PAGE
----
How Ellenhorn’s PACT Model is Built for the Pandemic
Since March 2020, Ellenhorn has been navigating an unpredictable, delicate, and always changing landscape due to the ongoing COVID-19 pandemic. While this has presented its own set of challenges to our work, the model Ellenhorn uses – Program for Assertive Community Treatment, or PACT – is designed to be improvisational, always changing and adapting in real-time to respond to clients’ day-to-day lives and their shifting needs. This fluid framework allows Ellenhorn to respond to crises in an efficient and individualized manner while also adhering to current safety guidelines. As they face the ongoing surge of the Delta variant, its impact on hospital systems, and the rising threat of the Omicron variant, the PACT model continues to be the best professional model of care for people experiencing complex psychiatric events during the pandemic – especially those individuals who are reluctant to engage in treatment.
PACT is the most researched evidence-based model for the care of people who have been diagnosed with severe and persistent mental illness and is especially effective for individuals who are reluctant to engage in treatment. PACT, however, is not a type of treatment as much as it is a novel approach to organizing how treatment is offered. This highly agile and adaptable model of care is readily able to respond to the ever-evolving and changing nature of living beings – which is more important than ever in today’s climate. Ellenhorn calls their organic approach a “living systems” alternative to hospital and residential care. It’s an “organic,” model as opposed to a more “industrial” one that approaches treatment as one-size-fits-all as if care can be provided effectively in an assembly-line fashion. As Dr. Ellenhorn has explained in detail in the Psychiatric Annals, “when we participate in the living world with an appreciation for its ever-changing, relational and communicative nature, we have a greater chance to support its natural tendency toward growth and survival.”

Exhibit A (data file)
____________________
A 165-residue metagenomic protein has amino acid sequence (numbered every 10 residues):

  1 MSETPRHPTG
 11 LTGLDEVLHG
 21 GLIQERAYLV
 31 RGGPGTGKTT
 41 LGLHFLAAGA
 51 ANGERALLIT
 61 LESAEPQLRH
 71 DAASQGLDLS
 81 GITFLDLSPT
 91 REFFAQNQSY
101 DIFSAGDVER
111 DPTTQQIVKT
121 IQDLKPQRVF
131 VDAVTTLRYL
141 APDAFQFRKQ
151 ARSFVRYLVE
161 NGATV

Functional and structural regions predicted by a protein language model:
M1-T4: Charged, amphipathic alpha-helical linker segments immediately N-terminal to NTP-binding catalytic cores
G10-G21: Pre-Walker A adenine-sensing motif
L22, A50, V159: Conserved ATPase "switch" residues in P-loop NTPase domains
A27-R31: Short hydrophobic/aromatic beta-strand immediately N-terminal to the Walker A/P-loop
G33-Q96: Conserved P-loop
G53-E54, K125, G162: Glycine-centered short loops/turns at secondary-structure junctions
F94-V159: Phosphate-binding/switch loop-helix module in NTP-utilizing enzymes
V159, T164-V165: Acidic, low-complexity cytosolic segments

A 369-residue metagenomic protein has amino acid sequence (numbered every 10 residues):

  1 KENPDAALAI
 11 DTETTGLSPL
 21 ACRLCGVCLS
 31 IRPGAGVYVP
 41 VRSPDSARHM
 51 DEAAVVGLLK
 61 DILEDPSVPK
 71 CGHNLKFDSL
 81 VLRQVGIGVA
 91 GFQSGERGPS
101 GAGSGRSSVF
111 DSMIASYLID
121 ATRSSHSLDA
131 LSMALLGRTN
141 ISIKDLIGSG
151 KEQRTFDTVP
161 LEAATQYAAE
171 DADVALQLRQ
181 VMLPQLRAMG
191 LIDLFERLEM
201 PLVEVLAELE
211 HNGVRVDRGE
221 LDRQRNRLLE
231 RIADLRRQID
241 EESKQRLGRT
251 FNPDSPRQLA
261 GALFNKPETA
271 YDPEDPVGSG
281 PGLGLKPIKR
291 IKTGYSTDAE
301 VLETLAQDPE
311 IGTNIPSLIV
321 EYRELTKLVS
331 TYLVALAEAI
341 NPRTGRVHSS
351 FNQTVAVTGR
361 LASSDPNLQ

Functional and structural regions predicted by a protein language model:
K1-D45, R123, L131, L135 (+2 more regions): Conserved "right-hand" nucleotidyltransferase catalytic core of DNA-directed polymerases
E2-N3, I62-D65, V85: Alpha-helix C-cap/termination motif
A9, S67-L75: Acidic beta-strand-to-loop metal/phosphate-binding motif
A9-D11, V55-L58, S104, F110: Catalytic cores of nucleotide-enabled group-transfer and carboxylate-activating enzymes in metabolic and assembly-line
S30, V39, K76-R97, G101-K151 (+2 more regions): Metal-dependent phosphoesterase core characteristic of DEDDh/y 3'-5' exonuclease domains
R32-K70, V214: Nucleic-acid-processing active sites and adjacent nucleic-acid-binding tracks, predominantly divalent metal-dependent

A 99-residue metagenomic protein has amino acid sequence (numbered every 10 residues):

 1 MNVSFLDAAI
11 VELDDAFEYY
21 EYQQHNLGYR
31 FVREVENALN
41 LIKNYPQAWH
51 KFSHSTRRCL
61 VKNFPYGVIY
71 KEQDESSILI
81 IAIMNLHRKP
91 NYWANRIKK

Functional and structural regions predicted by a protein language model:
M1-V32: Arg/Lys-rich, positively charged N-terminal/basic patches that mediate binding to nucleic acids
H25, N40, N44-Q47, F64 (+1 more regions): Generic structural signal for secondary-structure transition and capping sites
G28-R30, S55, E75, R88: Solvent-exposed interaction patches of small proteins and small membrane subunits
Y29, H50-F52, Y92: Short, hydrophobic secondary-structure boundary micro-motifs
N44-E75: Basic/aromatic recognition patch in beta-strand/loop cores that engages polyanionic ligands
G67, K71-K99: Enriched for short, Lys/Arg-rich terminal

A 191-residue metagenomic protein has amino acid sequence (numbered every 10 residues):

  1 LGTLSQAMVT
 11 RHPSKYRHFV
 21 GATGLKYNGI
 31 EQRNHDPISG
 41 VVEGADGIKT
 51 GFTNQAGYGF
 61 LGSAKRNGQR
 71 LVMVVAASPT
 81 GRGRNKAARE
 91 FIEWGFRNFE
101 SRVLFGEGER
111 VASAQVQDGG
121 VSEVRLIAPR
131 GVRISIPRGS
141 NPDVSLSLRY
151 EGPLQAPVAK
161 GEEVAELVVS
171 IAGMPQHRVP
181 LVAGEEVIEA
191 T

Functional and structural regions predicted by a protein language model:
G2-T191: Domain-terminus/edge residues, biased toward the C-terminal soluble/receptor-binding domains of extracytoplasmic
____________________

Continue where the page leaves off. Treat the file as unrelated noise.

Nearly 70 percent of PACT teams’ contacts with clients happens outside the office and in the community and homes where clients already live and experience some level of security. Meanwhile, PACT team providers meet daily and communicate consistently throughout each day on ways to shift the care of their clients as needed.
Since the start of the pandemic, organizational agility has been the key to staying afloat during this crisis. One significant challenge for all health care organizations continues to be providing organizational agility in the face of new and changing recommendations, new variants, and mandates for keeping individuals safe. Ellenhorn’s adherence to PACT prepares them for that challenge since the model balances significant long-term plans for clients with the understanding that teams must be ready to respond to the inevitability of crises with ad hoc immediate innovations.
As a result, the program is able to shift care immediately to adapt to the course of the pandemic, providing in-person interactions when they can, then immediately turning to more virtual care when that’s necessary due to a reemergence of the virus or new scientific information. Ellenhorn doesn’t need to create blanket policies about providing care virtually or not; rather, they can adapt to changes on a dime. What’s more, they can do this while remaining focused on accommodating the unique needs of each client.